The rise of the sensors

Sensors are little widgets which make our devices aware of their surroundings, their users. The iPhone can sense ambient lighting conditions, proximity of the user to itself, its location, orientation and motion relative to the planet. The iPhone does not know enough. Proper context will require data in many more dimensions, dimensions which can define the user and his state. Their sheer number will placate strenuous constraints on their size and energy consumption but demand ever more accurate data. It is not difficult to realize that sensors will ride the next wave of innovation in computing. These minuscule and sophisticated apparatus will usher in the age of personal data.

The age of data

Billions of sensors will wake up thousands of times everyday to take a peek into the world they are in and generate massive, massive amounts of data. But data is not context. its interpretation is. Interpretation is the tallest step to context. It is an effort to make sense of the collected data and what an effort it is.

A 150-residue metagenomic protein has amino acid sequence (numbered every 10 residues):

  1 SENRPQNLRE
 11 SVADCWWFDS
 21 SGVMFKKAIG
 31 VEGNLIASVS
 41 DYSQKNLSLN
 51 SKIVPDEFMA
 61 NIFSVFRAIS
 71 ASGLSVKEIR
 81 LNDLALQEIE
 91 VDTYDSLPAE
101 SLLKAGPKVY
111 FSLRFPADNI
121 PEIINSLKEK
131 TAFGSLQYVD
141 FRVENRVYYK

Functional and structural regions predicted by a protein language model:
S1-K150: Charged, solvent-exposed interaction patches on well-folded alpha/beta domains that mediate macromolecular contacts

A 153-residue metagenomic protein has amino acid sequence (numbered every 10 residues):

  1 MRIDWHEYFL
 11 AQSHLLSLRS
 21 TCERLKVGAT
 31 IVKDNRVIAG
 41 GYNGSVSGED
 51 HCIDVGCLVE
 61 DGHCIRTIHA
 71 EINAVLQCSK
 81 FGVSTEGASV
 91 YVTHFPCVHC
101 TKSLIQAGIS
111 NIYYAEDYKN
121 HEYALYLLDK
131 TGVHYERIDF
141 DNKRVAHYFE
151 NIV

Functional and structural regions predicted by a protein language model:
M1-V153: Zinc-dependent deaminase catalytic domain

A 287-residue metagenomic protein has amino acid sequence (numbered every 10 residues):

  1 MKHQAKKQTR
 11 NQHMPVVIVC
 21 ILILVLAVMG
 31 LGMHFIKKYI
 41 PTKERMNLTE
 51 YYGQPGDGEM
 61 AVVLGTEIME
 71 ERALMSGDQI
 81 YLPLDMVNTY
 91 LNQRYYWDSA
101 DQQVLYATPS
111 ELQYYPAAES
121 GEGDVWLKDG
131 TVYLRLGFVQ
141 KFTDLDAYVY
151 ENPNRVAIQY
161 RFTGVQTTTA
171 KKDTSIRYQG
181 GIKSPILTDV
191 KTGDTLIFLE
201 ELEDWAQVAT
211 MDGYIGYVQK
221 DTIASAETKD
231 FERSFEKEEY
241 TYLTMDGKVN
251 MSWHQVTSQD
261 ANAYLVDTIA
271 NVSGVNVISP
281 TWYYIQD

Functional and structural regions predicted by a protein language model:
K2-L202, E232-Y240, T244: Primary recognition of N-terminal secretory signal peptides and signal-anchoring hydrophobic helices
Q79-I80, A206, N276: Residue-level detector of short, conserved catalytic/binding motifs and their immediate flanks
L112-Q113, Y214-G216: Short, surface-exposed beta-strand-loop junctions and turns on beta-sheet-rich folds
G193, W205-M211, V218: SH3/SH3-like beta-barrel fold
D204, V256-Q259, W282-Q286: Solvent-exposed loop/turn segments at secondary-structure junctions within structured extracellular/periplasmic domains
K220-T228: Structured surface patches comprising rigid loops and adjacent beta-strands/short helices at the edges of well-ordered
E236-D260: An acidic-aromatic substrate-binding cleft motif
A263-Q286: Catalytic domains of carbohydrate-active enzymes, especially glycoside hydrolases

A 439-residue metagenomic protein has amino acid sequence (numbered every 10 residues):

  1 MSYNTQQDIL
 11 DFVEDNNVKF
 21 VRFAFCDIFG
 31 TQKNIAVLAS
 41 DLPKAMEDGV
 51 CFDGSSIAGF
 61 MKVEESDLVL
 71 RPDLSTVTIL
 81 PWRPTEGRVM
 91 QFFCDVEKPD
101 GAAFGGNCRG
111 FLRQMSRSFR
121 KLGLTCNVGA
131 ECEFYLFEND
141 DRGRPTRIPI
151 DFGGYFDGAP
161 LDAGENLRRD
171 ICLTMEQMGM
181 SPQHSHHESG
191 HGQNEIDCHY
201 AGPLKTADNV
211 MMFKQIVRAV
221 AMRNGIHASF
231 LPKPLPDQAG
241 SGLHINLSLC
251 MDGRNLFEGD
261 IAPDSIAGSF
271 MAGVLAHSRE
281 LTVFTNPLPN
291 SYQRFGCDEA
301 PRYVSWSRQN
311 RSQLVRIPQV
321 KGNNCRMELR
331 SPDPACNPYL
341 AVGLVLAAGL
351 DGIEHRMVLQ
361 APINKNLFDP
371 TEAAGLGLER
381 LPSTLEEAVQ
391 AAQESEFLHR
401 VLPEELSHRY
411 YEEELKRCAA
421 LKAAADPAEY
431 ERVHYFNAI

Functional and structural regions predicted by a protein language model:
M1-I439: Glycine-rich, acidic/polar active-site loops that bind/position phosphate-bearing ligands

Algorithms are the tools used for interpretation of data. An algorithm is a logical process to solve a problem computationally. In the world of machine learning, human understanding of nature and behavior is coded into algorithms, which can then do so themselves. But the process of building an effective algorithm requires much training of the algorithm with immense sets of data. The human brain is effectively a cluster of algorithmic neural pathways. Aside from genetic clues serving as the instruction set for the brain, everything else, including the understanding of the world is based upon repetitive training which creates the neural pathways required for an effectively functioning brain. Just as there is no way (currently known to humans) to evolve an agile brain without training, there is no short route to context. It requires herculean efforts to collect data and the constant process of teaching algorithms the changing interpretations of things (until there are algorithms to interpret the factors causing those changes).

Intelligence is algorithmic and the only route to generating contextual and useful information is thru data.

Where do we stand today?

Context is the most prized commodity in the connected world. Today, it is known as its primitive form, big-data. However, sings of evolution are apparent in escalating endeavors by internet giants.

Google